Photo from source, AOL News
Here we go again. Captain Ego, Ralph Nader is once again running as a third-party candidate for President. His extraordinarily long-winded answers to Tim Russert this morning on NBC's Meet the Press, defy reality. While he acknowledges the very true spectre of voter disenfranchisement in Florida in 2000, he refuses to admit any role in the defeat of Al Gore, and the ultimate victory of George W. Bush.
The truth is, without Nader, we would have been spared a first George W. Bush administration. We very likely would have been spared any George W., though by now, Jeb would surely be ready to give it a go. I used to preface any statement about Nader with accolades for him personally. I no longer feel that way. He's riding on pure ego, and counting on voters' idealism.
The truth of the matter is, Ralph Nader hasn't a ghost of a chance of winning in 2008, and he knows this. Anyone who votes for him knows this too. Yet, all will claim they are "voting their conscience," while decrying the flaws of a two-party system. Humbug. If you want more parties, work at it from a grass-roots level. Grow the third or fourth parties from dogcatcher on up. Going for the brass ring of the Presidency every four years, without having created a viable party is throwing your vote away, and voting against your own best interest.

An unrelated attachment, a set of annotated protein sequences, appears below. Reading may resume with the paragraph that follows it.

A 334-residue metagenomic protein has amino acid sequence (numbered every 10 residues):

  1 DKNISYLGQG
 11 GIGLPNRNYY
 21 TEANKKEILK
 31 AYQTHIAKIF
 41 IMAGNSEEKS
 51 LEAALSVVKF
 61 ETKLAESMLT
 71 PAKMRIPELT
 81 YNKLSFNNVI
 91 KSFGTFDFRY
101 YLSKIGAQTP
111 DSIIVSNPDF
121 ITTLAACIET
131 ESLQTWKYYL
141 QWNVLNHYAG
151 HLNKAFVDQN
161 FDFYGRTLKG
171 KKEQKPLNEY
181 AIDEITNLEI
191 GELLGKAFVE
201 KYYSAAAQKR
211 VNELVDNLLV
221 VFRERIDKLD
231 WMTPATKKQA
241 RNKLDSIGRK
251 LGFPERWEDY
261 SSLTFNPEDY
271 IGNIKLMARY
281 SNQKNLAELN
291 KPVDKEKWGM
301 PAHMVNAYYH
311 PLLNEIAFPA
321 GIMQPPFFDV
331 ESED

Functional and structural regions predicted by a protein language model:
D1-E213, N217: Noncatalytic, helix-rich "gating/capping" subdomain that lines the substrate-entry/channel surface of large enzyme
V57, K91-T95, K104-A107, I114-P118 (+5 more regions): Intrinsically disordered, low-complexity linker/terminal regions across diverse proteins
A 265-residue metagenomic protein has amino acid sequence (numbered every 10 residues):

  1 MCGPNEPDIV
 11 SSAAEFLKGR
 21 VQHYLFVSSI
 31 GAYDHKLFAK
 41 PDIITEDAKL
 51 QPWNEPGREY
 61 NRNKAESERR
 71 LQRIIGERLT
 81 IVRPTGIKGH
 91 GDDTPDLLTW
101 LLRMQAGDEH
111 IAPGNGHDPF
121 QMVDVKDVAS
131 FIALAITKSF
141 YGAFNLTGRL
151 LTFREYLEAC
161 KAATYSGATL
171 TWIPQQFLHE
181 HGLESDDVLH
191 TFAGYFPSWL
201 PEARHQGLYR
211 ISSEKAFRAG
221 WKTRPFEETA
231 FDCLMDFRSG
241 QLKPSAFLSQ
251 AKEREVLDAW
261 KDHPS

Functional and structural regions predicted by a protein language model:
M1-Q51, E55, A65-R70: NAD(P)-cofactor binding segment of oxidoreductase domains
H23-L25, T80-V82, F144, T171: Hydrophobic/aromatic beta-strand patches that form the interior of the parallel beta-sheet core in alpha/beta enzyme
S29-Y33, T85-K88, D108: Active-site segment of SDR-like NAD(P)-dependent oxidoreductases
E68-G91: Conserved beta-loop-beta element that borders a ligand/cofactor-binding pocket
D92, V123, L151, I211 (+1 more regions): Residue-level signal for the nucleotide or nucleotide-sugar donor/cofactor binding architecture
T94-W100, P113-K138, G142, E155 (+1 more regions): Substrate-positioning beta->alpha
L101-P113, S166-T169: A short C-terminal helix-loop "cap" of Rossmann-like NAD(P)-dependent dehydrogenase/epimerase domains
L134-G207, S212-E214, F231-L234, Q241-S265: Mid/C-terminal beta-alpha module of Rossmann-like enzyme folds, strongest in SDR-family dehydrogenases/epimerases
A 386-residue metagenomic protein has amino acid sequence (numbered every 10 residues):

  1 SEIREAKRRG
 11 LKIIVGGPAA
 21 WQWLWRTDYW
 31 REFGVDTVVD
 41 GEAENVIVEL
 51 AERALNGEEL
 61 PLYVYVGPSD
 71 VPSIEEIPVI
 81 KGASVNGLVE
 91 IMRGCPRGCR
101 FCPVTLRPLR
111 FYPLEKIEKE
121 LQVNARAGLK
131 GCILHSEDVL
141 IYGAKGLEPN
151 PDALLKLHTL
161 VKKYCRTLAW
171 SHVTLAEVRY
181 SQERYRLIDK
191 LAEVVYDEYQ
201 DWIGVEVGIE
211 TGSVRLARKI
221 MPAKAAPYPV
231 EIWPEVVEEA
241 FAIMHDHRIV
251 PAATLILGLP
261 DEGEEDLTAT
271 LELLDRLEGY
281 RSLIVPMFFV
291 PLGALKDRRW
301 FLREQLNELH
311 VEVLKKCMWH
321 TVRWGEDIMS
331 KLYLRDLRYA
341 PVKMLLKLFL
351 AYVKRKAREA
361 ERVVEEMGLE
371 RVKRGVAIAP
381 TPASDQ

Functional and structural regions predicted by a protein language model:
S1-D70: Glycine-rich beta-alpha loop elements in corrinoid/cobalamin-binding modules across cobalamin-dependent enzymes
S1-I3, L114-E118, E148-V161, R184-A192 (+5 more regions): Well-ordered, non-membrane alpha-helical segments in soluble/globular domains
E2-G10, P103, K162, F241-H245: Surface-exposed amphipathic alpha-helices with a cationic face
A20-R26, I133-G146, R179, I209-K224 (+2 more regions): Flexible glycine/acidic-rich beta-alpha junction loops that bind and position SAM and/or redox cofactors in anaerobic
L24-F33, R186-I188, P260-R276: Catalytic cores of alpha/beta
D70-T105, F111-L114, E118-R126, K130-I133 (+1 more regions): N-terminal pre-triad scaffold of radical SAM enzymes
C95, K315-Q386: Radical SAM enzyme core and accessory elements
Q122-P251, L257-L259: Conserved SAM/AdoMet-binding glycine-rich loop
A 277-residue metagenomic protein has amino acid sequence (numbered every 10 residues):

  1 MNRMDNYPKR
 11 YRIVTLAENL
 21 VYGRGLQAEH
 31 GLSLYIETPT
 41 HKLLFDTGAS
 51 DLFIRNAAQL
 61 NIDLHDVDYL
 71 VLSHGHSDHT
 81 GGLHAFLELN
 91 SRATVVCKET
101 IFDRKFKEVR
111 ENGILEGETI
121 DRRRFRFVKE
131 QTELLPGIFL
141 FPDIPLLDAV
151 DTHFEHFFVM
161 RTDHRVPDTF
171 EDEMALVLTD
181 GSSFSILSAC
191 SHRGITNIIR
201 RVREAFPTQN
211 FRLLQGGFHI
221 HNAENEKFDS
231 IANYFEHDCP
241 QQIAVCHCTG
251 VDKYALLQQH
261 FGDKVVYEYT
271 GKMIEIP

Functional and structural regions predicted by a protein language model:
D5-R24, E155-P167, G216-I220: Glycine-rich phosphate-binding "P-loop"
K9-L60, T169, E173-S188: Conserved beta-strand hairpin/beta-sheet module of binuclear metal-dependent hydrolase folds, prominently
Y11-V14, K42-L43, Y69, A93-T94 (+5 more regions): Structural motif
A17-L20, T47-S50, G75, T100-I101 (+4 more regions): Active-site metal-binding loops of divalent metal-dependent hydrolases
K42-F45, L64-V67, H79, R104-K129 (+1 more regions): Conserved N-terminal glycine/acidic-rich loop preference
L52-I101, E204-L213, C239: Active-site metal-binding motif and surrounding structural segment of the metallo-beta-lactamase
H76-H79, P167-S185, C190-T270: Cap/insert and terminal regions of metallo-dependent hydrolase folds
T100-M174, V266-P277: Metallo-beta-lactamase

I think the only reason that Nader has thrown his hat into the ring one more time, is that he knows it his last chance for this sort of attention. At 74 years old, he's even older than John McCain. There's no chance that in 2012 he'd be taken seriously at 78, and in 2016? Pretend for a second he could get elected in 2008. By the end of two terms, President Nader would be 82 years old! Are we trying to compete with Cuba for oldest President?
Ralph Nader Enters Presidential Race
Ralph Nader said Sunday he will run for president as a third-party candidate, criticizing the top White House contenders as too close to big business and pledging to repeat a bid that will "shift the power from the few to the many. . ."
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